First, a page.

There were 1.14 million vehicles registered in the European car market in February – the sixth consecutive month of decline.
Analysis from Jato Dynamics shows this was largely down to uncertainty for many of the bigger European markets, such as Spain, where registrations fell by 10% amongst political turmoil, and the Netherlands, where a change in tax on pure electric vehicles contributed to the 15% drop in overall registrations.
The Swedish and Finnish markets also saw declines of 15% and 11%, respectively, as the two countries continued to struggle to come to grips with the introduction of WLTP.
Conversely, registrations were up by a huge 36% in Romania, due to the Government’s scrappage scheme in the last quarter of 2018, which led to an increase in vehicle deliveries in the first quarter of this year.
Denmark also recorded a strong result in February, with volume up by 8% due to an increase in its EV and PHEV registrations. This was mirrored in Norway, where nearly twice as many zero-emission cars were sold than in February 2018, and the Tesla Model 3 and VW e-Golf were the two best-selling cars.
The most notable result from February was the strong performance of pure electric vehicles (BEVs). Although their market share remained marginal at 1.9%, their volume increased by a huge 92% to 20,000 registrations.
BEVs continued to gain traction in markets like Norway, where they counted for 40% of overall registrations, and the Netherlands, where they counted for 7%. Demand also increased by 81% in Germany, which was the largest market for BEVs in February.
This increase can be explained by the introduction of new models, most notably the Tesla Model 3, says Jato Dynamics.
The hotly anticipated car excelled during its first full month on the European market and became the best-selling BEV.
The Model 3 quickly outsold other big players like the Nissan Leaf and Renault Zoe, despite being more expensive and only available for a short amount of time.
Felipe Munoz, JATO’s global analyst, called the performance of the Model 3 “remarkable”, given it usually takes four or five months after a new car has hit the road to achieve this kind of traction in the market.
It is also notable that most of the Model 3’s volume in February came from private registrations, which breaks the usual trend of a new vehicle’s volume consisting of business/fleet registrations.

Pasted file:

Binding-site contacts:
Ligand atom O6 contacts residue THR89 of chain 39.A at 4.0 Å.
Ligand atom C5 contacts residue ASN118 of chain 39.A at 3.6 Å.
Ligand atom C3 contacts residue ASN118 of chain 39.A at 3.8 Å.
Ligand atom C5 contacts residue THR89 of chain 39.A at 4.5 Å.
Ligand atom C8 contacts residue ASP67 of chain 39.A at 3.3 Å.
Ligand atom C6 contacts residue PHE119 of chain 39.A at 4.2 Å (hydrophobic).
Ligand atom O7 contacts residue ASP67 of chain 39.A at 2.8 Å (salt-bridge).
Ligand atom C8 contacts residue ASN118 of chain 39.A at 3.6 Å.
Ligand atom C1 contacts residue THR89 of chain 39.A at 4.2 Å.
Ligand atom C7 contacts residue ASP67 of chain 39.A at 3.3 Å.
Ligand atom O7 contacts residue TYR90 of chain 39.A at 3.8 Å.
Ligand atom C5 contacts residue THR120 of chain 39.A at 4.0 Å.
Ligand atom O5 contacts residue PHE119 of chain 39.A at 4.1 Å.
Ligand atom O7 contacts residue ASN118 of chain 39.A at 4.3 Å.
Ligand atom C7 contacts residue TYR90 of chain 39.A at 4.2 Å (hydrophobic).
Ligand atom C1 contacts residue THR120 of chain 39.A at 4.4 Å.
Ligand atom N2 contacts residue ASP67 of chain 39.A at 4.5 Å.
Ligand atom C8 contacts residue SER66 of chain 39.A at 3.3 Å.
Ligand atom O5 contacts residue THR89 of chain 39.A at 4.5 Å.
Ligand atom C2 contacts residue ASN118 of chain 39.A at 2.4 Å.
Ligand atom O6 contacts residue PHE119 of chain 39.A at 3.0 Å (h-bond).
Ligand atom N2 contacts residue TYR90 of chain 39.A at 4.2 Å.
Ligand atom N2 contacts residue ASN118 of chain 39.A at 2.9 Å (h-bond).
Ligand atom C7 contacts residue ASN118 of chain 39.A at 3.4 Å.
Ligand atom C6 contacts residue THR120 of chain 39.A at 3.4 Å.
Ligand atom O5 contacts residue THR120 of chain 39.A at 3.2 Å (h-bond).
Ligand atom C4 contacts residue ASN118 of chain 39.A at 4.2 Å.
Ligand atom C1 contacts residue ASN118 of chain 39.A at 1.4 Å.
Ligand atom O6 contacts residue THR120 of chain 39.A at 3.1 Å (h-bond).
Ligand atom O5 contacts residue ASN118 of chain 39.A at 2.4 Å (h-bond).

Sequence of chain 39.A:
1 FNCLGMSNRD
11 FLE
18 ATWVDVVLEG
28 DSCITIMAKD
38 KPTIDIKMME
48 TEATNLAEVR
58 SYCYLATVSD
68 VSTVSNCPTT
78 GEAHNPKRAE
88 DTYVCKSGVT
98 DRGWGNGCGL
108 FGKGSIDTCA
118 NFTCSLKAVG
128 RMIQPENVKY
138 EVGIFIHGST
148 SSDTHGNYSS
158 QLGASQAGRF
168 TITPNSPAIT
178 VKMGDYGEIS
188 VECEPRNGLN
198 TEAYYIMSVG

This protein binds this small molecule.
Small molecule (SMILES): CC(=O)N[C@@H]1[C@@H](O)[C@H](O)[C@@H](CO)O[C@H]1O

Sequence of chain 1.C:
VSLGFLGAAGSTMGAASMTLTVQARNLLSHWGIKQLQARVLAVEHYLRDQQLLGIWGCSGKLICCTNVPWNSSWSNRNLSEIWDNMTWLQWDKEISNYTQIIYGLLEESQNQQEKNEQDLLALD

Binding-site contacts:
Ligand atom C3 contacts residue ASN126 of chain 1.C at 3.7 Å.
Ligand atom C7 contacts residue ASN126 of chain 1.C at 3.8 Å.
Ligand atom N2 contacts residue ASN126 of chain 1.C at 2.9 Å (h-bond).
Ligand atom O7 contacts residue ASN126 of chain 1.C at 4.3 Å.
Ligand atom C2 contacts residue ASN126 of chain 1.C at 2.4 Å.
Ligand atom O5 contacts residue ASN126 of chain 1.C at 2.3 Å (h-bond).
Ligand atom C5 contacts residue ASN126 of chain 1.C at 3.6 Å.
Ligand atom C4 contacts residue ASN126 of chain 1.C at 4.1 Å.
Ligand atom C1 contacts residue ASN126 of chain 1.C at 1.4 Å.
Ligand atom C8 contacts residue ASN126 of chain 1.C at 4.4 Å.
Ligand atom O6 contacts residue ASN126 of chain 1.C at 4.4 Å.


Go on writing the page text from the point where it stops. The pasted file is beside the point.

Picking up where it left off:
Furthermore, the Tesla Model 3 achieved another record in February, as it became the top-selling premium mid-size saloon in Europe – outperforming the popular Mercedes C-Class, Audi A4 and BMW 3-Series.
Munoz said: “As we’re seeing in the US, Tesla is also shaking up the European market. Its long-lasting impact will depend on how quickly the German premium makers, Volvo and JLR react to the arrival of the Model 3 to Europe and how quickly they can bring in their own midsize electric cars.”
Meanwhile, diesel registrations fell once again in February, although their market share did stabilise at 34%. This was due to an 8% increase in registrations in Germany, which helped to offset double-digit falls in Italy, France, Spain and the UK. SUVs, vans and sports cars were the only segments to grow during the month, as compact and midsize cars, and MPVs recorded large drops.
Registrations of SUVs were up by 10% to 421,500 units, as they posted a market share of almost 37%. Small SUVs recorded 167,000 registrations, as demand increased by 13%, while compact SUVs saw 178,000 registrations and a 10% increase in demand.
Volkswagen led the model rankings with the Golf, which saw a decline in its gasoline registrations (-18%), but an increase in its diesel registrations (+8%).
Meanwhile, the Volkswagen T-Roc climbed the rankings to become the best-selling SUV in Europe, outselling the Tiguan and Qashqai. It was the best performing SUV in Austria, Luxembourg and the Netherlands, and the second best in Germany, Croatia, Denmark and Italy.
February was also a good month for the new generations of the Volkswagen Polo, which was Europe’s third best-selling car, and the Ford Focus, which was sixth. Elsewhere, the Opel Corsa hit the top 10 as its volume increased by 13%, despite its aging model.
Among the latest arrivals, there were 3,810 registrations of the Citroen C5 Aircross; 3,657 of the Tesla Model 3; 3,190 of the Peugeot Rifter; 2,110 of the DS 7 Crossback; 1,684 of the VW Touareg; 1,458 of the Audi Q8; 1,368 of the Seat Tarraco; 951 of the Mercedes CLS; 891 of the Jaguar I-Pace; 712 of the Jeep Wrangler; and 431 of the Kia Proceed.